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O: Smoking, quitting factors, and cigarette prices – a Twitter-based survey of the Saudi population

Introduction: Despite the noticeable increase in public awareness, Saudi Arabia remains fourth in tobacco import globally. A limited number of studies have focused on ex-smokers in Saudi Arabia. No studies have been conducted on the correlation between any possible cigarette price increase and its effects on cigarette consumption.

Objectives: To determine the prevalence of cigarette smoking in Saudi Arabia, to analyse the sociodemographic characteristics of ex-smokers and to predict the effect of price increase on cigarette consumption.

Materials and methods: This is a cross-sectional study, in which a new questionnaire was developed and distributed electronically through different popular Twitter accounts. The questionnaire was written in Arabic and included information on demographic and socioeconomic factors, smoking history and personal opinion on the effect of price increase on cigarette consumption.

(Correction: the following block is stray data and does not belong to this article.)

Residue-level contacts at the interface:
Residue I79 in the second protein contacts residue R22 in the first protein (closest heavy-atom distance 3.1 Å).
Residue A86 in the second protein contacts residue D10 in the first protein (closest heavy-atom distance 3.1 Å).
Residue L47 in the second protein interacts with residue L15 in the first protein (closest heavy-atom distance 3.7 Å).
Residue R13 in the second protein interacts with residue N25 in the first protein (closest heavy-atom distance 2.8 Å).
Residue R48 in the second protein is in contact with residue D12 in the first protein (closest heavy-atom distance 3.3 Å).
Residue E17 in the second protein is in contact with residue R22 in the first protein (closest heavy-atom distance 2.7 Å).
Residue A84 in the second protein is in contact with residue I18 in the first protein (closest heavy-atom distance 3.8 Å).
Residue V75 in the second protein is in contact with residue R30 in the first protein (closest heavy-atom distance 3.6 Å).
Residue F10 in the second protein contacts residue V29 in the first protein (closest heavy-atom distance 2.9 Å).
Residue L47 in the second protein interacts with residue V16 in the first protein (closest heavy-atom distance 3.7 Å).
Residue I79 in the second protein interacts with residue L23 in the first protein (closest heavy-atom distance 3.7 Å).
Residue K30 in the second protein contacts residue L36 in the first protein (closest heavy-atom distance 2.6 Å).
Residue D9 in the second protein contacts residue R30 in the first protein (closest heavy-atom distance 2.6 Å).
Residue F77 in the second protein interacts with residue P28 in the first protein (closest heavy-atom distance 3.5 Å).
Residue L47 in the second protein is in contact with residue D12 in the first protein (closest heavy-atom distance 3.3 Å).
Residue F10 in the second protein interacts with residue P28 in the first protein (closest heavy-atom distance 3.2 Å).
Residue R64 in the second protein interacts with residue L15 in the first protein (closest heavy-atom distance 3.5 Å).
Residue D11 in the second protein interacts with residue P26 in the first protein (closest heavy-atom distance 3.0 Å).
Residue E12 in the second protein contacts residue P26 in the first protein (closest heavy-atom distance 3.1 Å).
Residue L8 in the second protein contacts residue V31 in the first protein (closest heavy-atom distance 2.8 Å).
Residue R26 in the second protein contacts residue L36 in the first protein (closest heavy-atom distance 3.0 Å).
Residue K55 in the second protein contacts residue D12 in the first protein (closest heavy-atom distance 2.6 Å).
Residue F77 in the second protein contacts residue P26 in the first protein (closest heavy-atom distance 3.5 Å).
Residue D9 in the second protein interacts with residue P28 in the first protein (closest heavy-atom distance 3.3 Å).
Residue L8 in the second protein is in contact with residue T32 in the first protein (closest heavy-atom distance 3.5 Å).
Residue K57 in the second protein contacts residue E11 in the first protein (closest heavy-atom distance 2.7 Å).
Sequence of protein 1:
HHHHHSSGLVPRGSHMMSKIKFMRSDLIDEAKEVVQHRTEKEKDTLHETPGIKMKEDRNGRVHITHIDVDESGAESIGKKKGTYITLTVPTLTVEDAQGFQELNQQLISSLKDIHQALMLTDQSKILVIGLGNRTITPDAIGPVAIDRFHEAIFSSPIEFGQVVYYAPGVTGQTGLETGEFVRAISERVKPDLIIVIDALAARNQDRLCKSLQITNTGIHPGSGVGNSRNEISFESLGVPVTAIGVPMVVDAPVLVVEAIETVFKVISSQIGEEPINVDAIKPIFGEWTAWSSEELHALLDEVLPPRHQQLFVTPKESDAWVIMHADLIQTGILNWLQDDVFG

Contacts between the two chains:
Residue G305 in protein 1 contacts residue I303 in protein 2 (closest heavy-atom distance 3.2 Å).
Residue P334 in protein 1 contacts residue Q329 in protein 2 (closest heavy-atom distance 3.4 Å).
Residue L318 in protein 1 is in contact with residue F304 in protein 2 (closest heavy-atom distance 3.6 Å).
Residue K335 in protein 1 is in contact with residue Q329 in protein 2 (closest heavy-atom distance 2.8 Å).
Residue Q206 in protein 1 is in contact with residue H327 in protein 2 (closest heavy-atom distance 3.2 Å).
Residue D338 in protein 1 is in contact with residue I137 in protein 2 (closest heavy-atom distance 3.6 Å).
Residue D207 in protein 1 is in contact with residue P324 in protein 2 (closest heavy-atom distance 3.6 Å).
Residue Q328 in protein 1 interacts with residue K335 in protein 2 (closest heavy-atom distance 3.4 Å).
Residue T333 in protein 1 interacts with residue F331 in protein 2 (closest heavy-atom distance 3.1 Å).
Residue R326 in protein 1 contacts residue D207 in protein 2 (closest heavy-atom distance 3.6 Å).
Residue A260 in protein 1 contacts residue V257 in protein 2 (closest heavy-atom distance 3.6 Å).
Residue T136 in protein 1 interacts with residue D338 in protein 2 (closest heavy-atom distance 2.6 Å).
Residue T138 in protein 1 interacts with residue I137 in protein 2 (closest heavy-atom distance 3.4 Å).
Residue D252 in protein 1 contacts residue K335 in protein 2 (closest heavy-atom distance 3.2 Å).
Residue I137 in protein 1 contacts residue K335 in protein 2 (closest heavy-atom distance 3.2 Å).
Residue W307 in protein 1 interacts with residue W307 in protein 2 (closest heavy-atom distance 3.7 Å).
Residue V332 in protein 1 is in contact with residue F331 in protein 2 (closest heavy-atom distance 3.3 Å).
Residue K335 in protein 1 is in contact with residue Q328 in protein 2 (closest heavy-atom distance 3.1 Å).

Results: The results of 2076 questionnaires showed that 808 (39%) were current smokers, 460 (22%) were ex-smokers, while another 808 (39%) never smoked. In the multivariate analysis for reasons to stop smoking, it has been found that quitting was not influenced by gender, income or age at onset of smoking. Interestingly, older and less-educated individuals were more likely to quit. Religious and social reasons were behind the decision to quit for the majority of ex-smokers. When asked about the price of cigarettes that will lead to smoking cessation, 443 smokers (55%) expected that a price ≥ 8.27 US Dollars (30 Saudi Riyals) per pack will make them quit.

Conclusions: So far, social and religious reasons have been motivating Saudi smokers to quit. However, increasing the price of popular cigarettes pack from 2.67 (10 Saudi Riyals) to 8.27 (30 Saudi Riyals) US Dollars is expected to lead to smoking cessation in a large number of smokers.

Acknowledgements: This project has been performed under the supervision of Professor Ali H Hajeer and Dr Hana Fakhoury. Dr Hani Tamim performed the statistical analysis and Ms Sarah AlTraif has done a great job in the data collection.

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